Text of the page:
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Sea Eagles 2017 season review

Was Manly's 2017 a success, or a failure? Like many things the truth probably lies somewhere in between.

After two years in the finals wilderness and a 2016 in which very little went right from start to finish, 2017 proved a welcome return to form in many ways for the northern beaches boys.

Trent Barrett proved he is the real deal as a coach and skipper Daly Cherry-Evans produced one of his best years. A bunch of potentially underwhelming recruits proved masterstrokes; it's no surprise Blake Green was good but the value the club got from the likes of Aku Uate and Curtis Sironen was impressive.

Yet, after surging as high as equal third on the Telstra Premiership ladder after 19 rounds with some big wins against good teams, to then slump to a sixth-place finish and be bundled out in the first week of the finals will leave fans feeling flat and asking what could have been.

Where they excelled: Manly had no trouble getting across the stripe in 2017. They finished with the third-most tries of any club after 26 rounds with Cherry-Evans equal top of the tree for try-assists with 19. Fullback Tom Trbojevic had a breakout season, laying on 18 tries of his own in the home-and-away season. Cherry-Evans and Blake Green combined to set up the most repeat sets of any team with 47. 

Where they struggled: If anything Manly just seemed to run out of puff towards the end of a long season. They won just four of their final nine regular season games to slip down the ladder. While their stout goal-line defence proved the difference in plenty of close wins, they still managed to miss the second-most tackles of any team with 820 at 34 per game. In fact the only team that did worse just happened to be the one that ended their season – the Panthers fell off a whopping 872 at 36 per game. Manly also made the equal-most errors (225) across 26 rounds.

Missing in action: One factor that has been largely glossed over is that Barrett essentially started 2017 in a boxing match with one arm tied behind his back. Club veterans Steve Matai and Brett Stewart were on the books for a big chunk of the 2017 salary cap but didn't play a game between them due to chronic injuries that forced them into retirement. Throw in the season-ender to tackle-busting winger Jorge Taufua halfway through and the pec injury to Curtis Sironen that forced him to sit out from Round 17 to Round 25 (it's no coincidence that was the period Manly struggled most in) and it's clear Manly's depth was tested.

Turning point: Without doubt the beginning of the end came in Round 20, with a 52-22 thrashing by the Dragons in Wollongong. Manly had won six of their past seven leading into that, including their best win of the year (35-18 away to premiers Cronulla). The Dragons were at a low ebb themselves at that point, with four losses in five weeks, including against the Titans and Bulldogs, with the lone win being a get-out-of-jail act at home to the struggling Knights. Which is why no one envisioned the Red V piling on 50-plus against the in-form Sea Eagles. That game rattled their confidence and they collapsed to a 40-6 hiding in Melbourne the next week. A false dawn at home to the Roosters the next week preceded two more losses to bottom-eight teams and Manly were never quite the same again.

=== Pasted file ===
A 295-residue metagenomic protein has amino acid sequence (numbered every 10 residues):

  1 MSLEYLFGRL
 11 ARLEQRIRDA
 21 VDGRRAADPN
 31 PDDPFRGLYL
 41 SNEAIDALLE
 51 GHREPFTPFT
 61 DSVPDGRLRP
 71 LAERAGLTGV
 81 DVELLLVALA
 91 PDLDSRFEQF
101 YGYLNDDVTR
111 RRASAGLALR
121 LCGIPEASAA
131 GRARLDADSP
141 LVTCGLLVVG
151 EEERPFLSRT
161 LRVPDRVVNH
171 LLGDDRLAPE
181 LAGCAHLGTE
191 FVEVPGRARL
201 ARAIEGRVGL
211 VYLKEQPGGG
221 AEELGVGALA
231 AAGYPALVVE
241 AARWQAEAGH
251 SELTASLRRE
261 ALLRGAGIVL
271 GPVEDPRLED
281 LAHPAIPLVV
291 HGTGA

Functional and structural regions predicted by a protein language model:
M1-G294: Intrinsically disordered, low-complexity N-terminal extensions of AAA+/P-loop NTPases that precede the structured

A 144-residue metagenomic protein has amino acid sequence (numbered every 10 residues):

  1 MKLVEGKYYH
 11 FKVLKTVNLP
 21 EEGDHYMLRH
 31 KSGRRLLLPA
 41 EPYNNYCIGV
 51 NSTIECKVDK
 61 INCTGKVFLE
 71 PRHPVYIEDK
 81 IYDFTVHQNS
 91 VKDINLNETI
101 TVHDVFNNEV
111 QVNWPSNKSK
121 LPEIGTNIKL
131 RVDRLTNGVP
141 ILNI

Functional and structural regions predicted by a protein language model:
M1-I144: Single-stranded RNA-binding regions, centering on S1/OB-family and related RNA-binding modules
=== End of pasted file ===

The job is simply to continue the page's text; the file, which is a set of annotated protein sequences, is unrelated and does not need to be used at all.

Hold your head high: As mentioned above, Cherry-Evans and Tom Trbojevic piled on the try assists with 19 and 18 respectively in the regular season. Tom's brother Jake had a fair season too, making his Origin debut (he and Bulldog Dave Klemmer were probably the only Blues who could lay claim to playing well in all three games) and proving super-consistent for his club. Nine tries is a huge haul for a hard-working lock, even more so when paired with his 37 tackles and 134 metres per game. Special mention must go to Curtis Sironen; 25 tackles and 72 metres per game doesn't sound mind-blowing but he made a huge difference to Manly's right edge after coming over from playing reserve grade at Wests Tigers and his absence over the latter third of the year was keenly felt. Last but not least, hooker Api Koroisau was arguably the club's best in 2017 and was surely their toughest. The little No.9 put himself in the Origin conversation by punching above his weight on a regular basis and proving not just defensively sound but a real spark in attack too.

2018 crystal ball: Very little happening on the player movement front for Manly so far, although Titans-bound prop Brenton Lawrence will leave a gap up front. There are whispers under-contract playmaker Blake Green may be lured away by a long-term deal elsewhere which would create an even bigger gap. There is no reason they should go backwards next year, the question is how much the same roster can go forwards with another off-season together. At this early stage we reckon probably a bit – expect them to be at least pressing for top four in 2018. 

Conclusion: If you offered fans in the pre-season a return to the finals and a sixth-place ladder finish most probably would've taken it. It's not a resounding success but it's an improvement on last year. While they did fall away late lessons learned should see them improve again next year. 


Wins: 14
Losses: 11
Position: 6th
Home Record: 7-6
Away Record: 7-5
Longest Winning Streak: 5 (Round 11-17)
Longest Losing Streak: 2 (Round 1-2, 6-7, 20-21, 23-24)
Players Used: 27
Tries Scored: 101
Tries Conceded: 90

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National Rugby League respects and honours the Traditional Custodians of the land and pay our respects to their Elders past, present and future. We acknowledge the stories, traditions and living cultures of Aboriginal and Torres Strait Islander peoples on the lands we meet, gather and play on.

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